College of Law

Keeping law up to date with science

Dr Safia Mahomed

Unisa’s Dr Safia Mahomed does great things at work and in communities across South Africa and beyond. That’s proven by the accolade she recently received as one of four winners of the 2018 Principal’s Award for Excellence in Research.

Targeted at young developing researchers below the age of 35, the prize is an annual award for achieving academic research excellence in a research cohort comprised of scholars who are in the minority throughout the national higher education system.

Keeping all her balls in the air, Mahomed juggles between tuition, research, community engagement and academic citizenship. She is one of three Unisans teaching the Introduction Law module to 10 000 students per semester. Furthermore, she is involved in sessional lectures at the University of the Witwatersrand (Wits) Steve Biko Centre for Bioethics and supervises postgraduate students, both at Unisa and Wits.

As Chair of the College of Law’s Biotechnology and Medical Law Flagship, Mahomed is actively involved in community engagement projects. "We arrange an average of four activities per year on topical, relevant issues that impact our communities," she explains. Insofar as academic citizenship is concerned, Mahomed keeps the ball in the air by participating in institutional and national committees, including the UNESCO National Bioethics Committee. Daily she commits to her research.

Dr Safia Mahomed spoke with the news team about her experience as a 2018 Principal’s Award for Excellence in Research awardee:

What is your field of research?

My field of research is broad and includes human tissue legislation and biobanking, access to healthcare, health law and bio-technology, and human rights and bioethics.

What inspires you in your research field?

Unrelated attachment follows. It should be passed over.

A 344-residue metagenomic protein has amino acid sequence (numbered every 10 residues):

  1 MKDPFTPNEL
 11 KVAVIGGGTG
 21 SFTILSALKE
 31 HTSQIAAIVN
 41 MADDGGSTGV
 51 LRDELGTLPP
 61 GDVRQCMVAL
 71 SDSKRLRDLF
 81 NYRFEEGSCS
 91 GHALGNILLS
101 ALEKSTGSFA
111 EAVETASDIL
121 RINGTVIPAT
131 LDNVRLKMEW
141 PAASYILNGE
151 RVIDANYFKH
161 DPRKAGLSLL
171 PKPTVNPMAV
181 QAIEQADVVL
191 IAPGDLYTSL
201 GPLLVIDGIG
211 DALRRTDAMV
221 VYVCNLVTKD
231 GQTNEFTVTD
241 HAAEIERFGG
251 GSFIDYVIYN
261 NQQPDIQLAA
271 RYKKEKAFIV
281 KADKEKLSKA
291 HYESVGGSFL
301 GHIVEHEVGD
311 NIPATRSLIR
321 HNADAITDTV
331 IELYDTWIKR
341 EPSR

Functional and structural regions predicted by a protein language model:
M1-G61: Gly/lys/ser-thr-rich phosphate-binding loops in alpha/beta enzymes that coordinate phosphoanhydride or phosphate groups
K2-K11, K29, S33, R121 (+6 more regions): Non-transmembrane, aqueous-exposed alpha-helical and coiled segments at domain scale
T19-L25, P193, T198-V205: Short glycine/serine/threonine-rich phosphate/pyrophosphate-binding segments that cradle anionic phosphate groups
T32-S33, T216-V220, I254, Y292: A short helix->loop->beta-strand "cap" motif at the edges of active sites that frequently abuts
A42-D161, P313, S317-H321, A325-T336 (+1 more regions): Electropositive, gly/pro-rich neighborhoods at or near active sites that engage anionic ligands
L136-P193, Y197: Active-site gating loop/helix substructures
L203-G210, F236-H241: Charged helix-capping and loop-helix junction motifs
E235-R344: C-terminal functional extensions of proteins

Our communities, in specific, research participants, inspire me, as they make scientific discovery possible and give of themselves altruistically with little expectation in return. This is why it is so important to ensure that research participants are safeguarded against exploitation and other forms of harm.

What factors influenced you to choose this field of research?

My mother, who is a health activist.

What are your research highlights and achievements?

  • One of the outcomes of my PhD thesis was that a material transfer agreement (MTA) was gazetted (GG 41781) for national use in 2018. I worked with the Department of Health to make minor amendments to the document, in readiness for its national use.
  • Another outcome of my PhD thesis is a draft set of Regulations for Biobank research in South Africa, requested for use by the National Department of Health in 2017.
  • My LLM dissertation was utilised by the South African Medical Association to make representation to the Portfolio Committee of Health at Parliament in Cape Town, regarding Chapter 8 of the National Health Act and its regulations - towards recommendation for amendments, in 2013.
  • Achieving the 2018 Principal’s Award for Excellence in Research and being awarded a Vision Keeper’s scholarship by Unisa in 2018 motivate me to strive further.

What was the highlight of the 2018 Research and Innovation (R&I) Award ceremony for you?

The diverse topics and the scholarly achievements by Unisa academics.

One thing you have learned as an award-winner?

Hard work always pays off, against all odds.

What’s your advice to Unisa female academics chasing their career goals?

As young black women, we face several hurdles. However, perseverance always reaps rewards. Never give up.

What to expect in future from Dr Safia Mahomed?

I am currently shifting my research trajectory towards ethico-legal issues of the fourth industrial revolution (4IR) in the context of healthcare... watch this space.

Unisa academic's research on biobanking now SA policy

* Interview by Lesego Ravhudzulo, Journalist, Department of Institutional Advancement

Publish date: 2019/04/02